Not only are we going to focus on appreciating assets, we’ll also use these specific assets for their increasing income streams. However, not all assets produce an income stream.

Wealthy people continuously acquire assets. This is how they keep getting wealthier and because there is no retirement date for wealth, like there is for a career, they keep acquiring assets until they pass away. Their wealth is then strategically passed down to their family.

Warren Buffet, the third wealthiest person on this planet, and his partner Charlie Munger are over 85 years old, still working on acquiring assets.

Wealthy vs rich

Do not confuse wealthy individuals for rich ones. Wealth is always acquired through assets. An NFL player making $20 million is rich, but does not own any assets.

Also, you can be a high-income earner, but if you are drowning in debt, you are not even close to being wealthy.

For example, a Vice President of Sales who works for a Fortune 500 company makes a salary of $1.4 million a year. He or she is rich, but has a debt amount that totals $3.6 million. This person needs to seriously take a look at his or her expenses and make some major adjustments.

When I mention wealth, I’m talking about owning valuable assets beyond your debt. Wealth that produces income for you even when you do not have to put in any labor.

Working for money

When you work for money, the amount you can make is limited by your skills. The more knowledge and skills you acquire, the more you’re worth to your company and you could potentially make more money.

That’s why someone working a fast food job or as a sales associate at your local clothing store does not make a healthy income. The skills required to do such jobs are basic and you don’t even need any type of education. Most of the time you do not even get any training, you just start working on the floor your first day on the job.

You are also easily replaceable by anybody and everybody.

People with specialized skills are not as easily replaceable and can demand and negotiate a higher salary. For example, computer programmers, lawyers, and doctors.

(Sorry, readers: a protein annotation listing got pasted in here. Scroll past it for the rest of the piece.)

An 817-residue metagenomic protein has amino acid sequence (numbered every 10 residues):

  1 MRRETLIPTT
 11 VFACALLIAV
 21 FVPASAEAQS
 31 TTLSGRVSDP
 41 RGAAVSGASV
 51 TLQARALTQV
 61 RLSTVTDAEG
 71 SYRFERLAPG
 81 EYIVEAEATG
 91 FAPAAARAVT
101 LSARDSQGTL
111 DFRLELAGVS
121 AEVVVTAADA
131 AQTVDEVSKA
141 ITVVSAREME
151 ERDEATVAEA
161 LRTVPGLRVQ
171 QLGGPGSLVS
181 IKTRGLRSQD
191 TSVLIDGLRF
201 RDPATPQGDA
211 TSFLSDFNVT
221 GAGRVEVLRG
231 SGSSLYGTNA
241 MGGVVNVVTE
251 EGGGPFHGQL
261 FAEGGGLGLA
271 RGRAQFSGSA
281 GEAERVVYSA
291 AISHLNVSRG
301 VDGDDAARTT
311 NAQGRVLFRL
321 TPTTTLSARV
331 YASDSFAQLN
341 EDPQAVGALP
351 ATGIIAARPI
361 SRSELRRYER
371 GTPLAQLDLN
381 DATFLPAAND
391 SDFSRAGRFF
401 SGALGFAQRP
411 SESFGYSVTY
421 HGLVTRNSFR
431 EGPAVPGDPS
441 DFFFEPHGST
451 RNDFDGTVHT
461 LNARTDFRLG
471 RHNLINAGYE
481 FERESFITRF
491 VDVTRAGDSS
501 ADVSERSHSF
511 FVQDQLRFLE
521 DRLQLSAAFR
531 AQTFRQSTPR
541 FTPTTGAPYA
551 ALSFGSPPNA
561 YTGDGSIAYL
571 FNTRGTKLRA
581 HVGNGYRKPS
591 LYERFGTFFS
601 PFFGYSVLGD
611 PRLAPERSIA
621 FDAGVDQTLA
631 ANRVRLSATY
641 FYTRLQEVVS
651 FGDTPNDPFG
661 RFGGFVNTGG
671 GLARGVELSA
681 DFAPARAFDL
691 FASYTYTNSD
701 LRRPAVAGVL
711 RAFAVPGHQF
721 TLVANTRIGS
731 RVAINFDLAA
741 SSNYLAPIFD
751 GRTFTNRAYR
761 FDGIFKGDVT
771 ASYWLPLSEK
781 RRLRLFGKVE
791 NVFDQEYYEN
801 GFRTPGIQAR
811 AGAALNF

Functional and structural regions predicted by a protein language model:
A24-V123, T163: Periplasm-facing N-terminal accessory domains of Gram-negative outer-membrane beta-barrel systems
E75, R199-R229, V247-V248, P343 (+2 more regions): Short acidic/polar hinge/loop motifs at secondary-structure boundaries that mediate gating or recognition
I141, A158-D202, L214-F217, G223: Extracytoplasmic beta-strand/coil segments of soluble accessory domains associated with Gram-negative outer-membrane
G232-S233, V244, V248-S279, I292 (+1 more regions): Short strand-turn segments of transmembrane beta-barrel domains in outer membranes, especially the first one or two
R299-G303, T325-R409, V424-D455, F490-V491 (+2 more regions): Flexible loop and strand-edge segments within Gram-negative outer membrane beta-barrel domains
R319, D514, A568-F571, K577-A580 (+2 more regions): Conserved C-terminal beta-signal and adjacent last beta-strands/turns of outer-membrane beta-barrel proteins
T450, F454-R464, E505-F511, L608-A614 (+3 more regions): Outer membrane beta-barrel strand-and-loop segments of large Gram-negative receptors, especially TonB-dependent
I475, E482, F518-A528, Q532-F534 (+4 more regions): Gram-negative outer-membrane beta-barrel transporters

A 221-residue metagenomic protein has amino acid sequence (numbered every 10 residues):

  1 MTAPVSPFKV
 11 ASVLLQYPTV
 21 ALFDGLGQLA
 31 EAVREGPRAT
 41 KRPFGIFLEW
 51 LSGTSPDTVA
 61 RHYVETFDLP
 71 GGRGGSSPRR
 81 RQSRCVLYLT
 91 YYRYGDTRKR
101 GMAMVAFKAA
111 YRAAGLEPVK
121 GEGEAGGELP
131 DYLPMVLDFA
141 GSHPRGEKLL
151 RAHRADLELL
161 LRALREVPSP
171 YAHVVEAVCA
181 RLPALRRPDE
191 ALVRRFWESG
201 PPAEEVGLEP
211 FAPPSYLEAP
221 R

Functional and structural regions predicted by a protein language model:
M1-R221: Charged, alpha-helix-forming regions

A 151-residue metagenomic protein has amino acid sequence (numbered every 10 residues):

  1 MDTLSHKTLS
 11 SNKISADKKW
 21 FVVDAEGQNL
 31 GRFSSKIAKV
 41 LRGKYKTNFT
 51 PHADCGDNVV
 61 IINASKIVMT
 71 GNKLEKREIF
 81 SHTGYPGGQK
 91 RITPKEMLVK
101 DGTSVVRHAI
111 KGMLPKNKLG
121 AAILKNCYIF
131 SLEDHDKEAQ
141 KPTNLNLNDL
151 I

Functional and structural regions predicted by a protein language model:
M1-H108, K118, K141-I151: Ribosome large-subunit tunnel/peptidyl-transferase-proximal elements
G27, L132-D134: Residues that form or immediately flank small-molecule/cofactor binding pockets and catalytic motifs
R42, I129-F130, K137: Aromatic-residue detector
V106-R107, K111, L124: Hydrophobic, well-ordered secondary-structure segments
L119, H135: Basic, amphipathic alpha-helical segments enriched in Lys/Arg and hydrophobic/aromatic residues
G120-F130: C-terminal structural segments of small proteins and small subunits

Working for money is also limited by your physical health. Once you get terribly ill, or you cannot physically work anymore, the money you were making stops coming in, because you cannot use your labor in exchange for money anymore.

The corporate ladder

The typical middle class family focuses on climbing the corporate ladder. Spending time building up the company they work for, focusing on realizing the owners dream for the company. Instead, they should be working on their own dream of financial freedom.

While climbing the corporate ladder, you’ll be given more responsibilities, work, stress, and less free time, every time you get promoted to a higher position. This is a catch 22, in order to make more money you will have to give up something. This could be time you could spend with your family or your sanity, because stress will peak it’s ugly head.

While putting all your time and effort in the company, you’ll also setup a retirement account with the company and put substantially less thought in it compared to your daily tasks at work.

When you just start your career, retirement is the last thing on your mind. However, it needs to be the first thing on your list of things to get serious about if you are young, because you have time on your side. Time for your investments to grow.

The sooner you start the less you would have to invest in order to reach your retirement goals.

If your retirement goal is to reach $1 million. Starting at the age of 24, you would only have to invest a little over $370 a month to reach your goal at age 65 (with an average 7% growth rate).

Figure 1.1 Retirement goal – Source Dinkytown.net